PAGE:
Tayeb El-Hibri specializes in classical Arabic historiography and in medieval and modern Arabic literature. He is the author of Reinterpreting Islamic Historiography : Harun al-Rashid and the Narrative of the ‘Abbasid Caliphate (Cambridge University Press, 1999), which received the Albert Hourani Award Honorable Mention of the Middle East Studies Association of North America in 2000, and Parable and Politics in Early Islamic History : The Rashidun Caliphs (Columbia University Press, 2010). His published articles and reviews have appeared in Arabica, International Journal of Middle East Studies, Journal of Near Eastern Studies and Journal of the Economic and Social History of the Orient, and The New Cambridge History of Islam (2008). He has also been consultant on Arabic and Islamic history for the Metropolitan Museum of Art on the exhibition, “al-Andalus : The Arts of Islamic Spain (711-1492).”
(Source : https://www.umass.edu/jne/member/tayeb-el-hibri)
The story of the succession to the Prophet Muhammad and the rise of the Rashidun Caliphate (632-661 AD) is familiar to historians from the political histories of medieval Islam, which treat it as a factual account. The story also informs the competing perspectives of Sunni and Shi’i Islam, which read into it the legitimacy of their claims. Yet while descriptive and varied, these approaches have long excluded a third reading, which views the conflict over the succession to the Prophet as a parable. From this vantage point, the motives, sayings, and actions of the protagonists reveal profound links to previous texts, not to mention a surprising irony regarding political and religious issues.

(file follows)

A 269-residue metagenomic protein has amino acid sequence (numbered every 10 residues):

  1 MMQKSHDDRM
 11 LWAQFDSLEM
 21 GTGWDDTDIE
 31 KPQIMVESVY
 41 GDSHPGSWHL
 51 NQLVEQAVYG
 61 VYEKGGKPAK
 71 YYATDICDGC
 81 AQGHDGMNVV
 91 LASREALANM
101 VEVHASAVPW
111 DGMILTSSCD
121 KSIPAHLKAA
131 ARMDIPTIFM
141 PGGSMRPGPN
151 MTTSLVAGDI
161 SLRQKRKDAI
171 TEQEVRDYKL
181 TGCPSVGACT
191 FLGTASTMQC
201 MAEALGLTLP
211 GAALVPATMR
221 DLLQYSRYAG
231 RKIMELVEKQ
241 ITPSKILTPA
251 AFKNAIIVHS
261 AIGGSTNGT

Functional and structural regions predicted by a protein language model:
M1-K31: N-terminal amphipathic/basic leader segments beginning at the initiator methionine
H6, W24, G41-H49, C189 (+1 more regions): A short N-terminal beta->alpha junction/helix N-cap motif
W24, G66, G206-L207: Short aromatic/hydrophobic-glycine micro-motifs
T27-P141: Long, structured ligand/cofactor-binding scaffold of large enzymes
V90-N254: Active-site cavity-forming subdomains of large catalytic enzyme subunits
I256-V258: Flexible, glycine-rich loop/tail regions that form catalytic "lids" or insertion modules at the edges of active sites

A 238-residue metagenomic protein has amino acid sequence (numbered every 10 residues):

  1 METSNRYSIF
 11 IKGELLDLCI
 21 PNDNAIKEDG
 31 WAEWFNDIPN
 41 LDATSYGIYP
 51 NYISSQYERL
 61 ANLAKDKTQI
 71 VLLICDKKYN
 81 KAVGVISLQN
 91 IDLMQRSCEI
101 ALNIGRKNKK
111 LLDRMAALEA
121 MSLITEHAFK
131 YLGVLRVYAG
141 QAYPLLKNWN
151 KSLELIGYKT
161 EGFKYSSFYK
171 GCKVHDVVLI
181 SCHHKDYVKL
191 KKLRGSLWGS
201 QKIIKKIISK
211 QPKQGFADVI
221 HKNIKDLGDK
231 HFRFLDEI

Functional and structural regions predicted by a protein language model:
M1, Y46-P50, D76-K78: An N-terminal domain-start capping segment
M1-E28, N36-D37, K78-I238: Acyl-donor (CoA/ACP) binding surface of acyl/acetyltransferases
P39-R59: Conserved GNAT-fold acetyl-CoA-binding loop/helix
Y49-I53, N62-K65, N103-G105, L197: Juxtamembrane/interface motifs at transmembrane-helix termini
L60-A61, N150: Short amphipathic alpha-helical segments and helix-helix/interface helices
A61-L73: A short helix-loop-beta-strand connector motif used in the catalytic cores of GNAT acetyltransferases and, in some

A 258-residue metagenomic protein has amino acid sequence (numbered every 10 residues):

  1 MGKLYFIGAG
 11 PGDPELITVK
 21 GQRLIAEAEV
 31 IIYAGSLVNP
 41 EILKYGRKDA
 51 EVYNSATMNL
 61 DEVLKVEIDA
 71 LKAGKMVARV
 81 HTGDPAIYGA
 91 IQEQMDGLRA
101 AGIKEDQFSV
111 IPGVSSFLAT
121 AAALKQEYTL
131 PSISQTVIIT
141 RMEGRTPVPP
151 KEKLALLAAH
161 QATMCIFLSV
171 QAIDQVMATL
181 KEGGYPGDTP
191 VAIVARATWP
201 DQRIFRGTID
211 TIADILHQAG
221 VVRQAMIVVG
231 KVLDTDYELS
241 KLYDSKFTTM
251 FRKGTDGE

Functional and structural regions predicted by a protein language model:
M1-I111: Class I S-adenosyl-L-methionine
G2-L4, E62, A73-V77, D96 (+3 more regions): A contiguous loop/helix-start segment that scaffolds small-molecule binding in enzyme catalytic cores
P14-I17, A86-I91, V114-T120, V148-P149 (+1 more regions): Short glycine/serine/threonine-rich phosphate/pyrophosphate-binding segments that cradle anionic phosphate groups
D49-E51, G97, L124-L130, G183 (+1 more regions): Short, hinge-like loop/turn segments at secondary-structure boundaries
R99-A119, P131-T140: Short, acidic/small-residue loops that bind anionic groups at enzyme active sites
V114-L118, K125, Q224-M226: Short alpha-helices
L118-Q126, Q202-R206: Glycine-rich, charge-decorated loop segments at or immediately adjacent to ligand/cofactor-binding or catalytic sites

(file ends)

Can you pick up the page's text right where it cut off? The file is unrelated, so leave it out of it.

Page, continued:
In a controversial break from previous historiography, Tayeb El-Hibri privileges the literary and artistic triumphs of the medieval Islamic chronicles and maps the origins of Islamic political and religious orthodoxy. Considering the patterns and themes of these unified narratives, including the problem of measuring personal qualification according to religious merit, nobility, and skills in government, El-Hibri offers an insightful critique of both early and contemporary Islam and the concerns of legitimacy shadowing various rulers. In building an argument for reading the texts as parabolic commentary, he also highlights the Islamic reinterpretation of biblical traditions, both by Qur’anic exegesis and historical composition.
Table des matières
2. Abu Bakr : The Moment of Confirmation
3. ’Umar b. al-Khattab : A Saga of Law and Conquest
4. ’Uthman : The Challenge of Innovation
5. The Road to Civil War : Issues and Boundaries
6. ’Ali : In the Image of the Prophets
7. From Caliphate to Kingship : ’Umar’s Reign and Future Changes
Appendix 1. Abu Mikhnaf’s Account of the Saqifa of Banu Sa’ida
Appendix 2. The Succession to ’Umar
Appendix 3. Manushihr’s Declaration
(Credit Photo : https://arabesqueflorire.wordpress.com)